The premise of Darwin's theory of evolution by natural selection is that all life, from mammals to single celled organisms, is related through descent with modification from common ancestral stock. The mechanism he proposed to explain descent with modification was natural selection.
Natural selection: the engine of evolution
Darwin unveiled his theory in 1859 in his book On the Origin of Species by Means of Natural Selection. He was certainly not the first to theorise that man was descended from animals - Greek philosophers such as Anaximander and Empedocles had advanced this view as early as the 6th century BC. However through his keen insights as a biologist, Darwin was able to demonstrate the scientific basis for evolution: a concept which he called 'natural selection'. By observing different species, Darwin saw that there is variation in every population and that within these groups there is competition for limited resources such as food, water and shelter from predators. The creatures that survive this 'struggle for existence' pass on their favourable heritable traits to their offspring, and because more offspring are produced than can survive, this process of 'natural selection' continues. The process later became popularly known as 'the survival of the fittest'.
It was during Darwin's journeys on the British survey ship HMS Beagle that he saw the variations in different species that led him to develop the idea of natural selection. Darwin's experiences on The Galápagos Islands were a catalyst for his thinking about evolution.
The species on these islands - birds, plants, insects and reptiles - resembled those on the South American mainland, but they were also different in many subtle ways. After his journey back to England, Darwin began to develop the idea that the species from the mainland had reached the Galápagos, and then changed, adapting to their new environment. Until this point it was universally accepted that species did not change yet Darwin's emerging theory was about to challenge this in a radical way.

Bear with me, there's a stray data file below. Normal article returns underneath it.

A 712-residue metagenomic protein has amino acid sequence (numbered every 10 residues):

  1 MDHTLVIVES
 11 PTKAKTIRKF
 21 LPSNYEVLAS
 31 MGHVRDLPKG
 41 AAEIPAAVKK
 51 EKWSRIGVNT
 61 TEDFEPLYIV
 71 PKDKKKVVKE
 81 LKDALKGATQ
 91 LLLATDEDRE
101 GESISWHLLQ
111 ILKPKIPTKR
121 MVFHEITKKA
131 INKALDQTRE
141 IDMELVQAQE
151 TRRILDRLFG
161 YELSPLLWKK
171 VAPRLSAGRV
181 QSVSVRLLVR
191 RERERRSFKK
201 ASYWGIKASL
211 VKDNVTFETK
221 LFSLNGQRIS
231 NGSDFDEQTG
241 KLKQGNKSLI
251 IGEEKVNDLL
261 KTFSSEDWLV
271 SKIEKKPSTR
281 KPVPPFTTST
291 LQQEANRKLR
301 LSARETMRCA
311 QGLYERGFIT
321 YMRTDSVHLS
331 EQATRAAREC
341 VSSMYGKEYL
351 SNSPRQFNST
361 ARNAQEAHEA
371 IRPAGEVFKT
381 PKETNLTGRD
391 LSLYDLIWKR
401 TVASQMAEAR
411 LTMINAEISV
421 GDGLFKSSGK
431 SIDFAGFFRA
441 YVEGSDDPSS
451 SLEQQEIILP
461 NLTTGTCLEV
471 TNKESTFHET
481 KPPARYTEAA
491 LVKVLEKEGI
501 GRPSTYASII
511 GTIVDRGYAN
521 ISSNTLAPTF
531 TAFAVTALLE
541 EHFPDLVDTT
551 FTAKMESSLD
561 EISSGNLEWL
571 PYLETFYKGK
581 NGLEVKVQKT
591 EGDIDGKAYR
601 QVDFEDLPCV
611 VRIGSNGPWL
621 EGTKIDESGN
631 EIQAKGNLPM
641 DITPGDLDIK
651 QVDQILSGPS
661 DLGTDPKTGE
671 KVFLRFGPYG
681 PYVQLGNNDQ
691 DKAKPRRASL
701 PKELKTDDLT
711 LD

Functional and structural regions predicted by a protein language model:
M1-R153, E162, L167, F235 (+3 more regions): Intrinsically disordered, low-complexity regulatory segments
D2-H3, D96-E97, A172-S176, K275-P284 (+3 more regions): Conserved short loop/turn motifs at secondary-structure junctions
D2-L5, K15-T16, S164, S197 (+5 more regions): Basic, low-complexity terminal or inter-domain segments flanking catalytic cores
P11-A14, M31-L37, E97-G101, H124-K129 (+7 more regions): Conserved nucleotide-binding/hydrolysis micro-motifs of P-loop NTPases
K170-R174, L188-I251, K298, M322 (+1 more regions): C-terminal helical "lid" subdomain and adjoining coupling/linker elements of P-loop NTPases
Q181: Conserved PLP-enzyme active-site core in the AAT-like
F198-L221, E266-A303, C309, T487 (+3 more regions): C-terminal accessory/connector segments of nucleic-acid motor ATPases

An evolving idea
Unlike today's scientists with their sophisticated lab techniques and computer equipment, Darwin was heavily reliant on observation and deduction; yet one of the amazing things about Darwin's theory is that it has remained at the heart of scientific thinking about the origins and development of life. Through our understanding of DNA we now have a much more sophisticated view of genetically inherited traits, which provides an even stronger scientific basis for Darwin's 150 year old theory.
Like to know more?
If you'd like to explore the science behind Darwin's theory and much more besides, why not join over 20,000 others who study science with the Open University every year.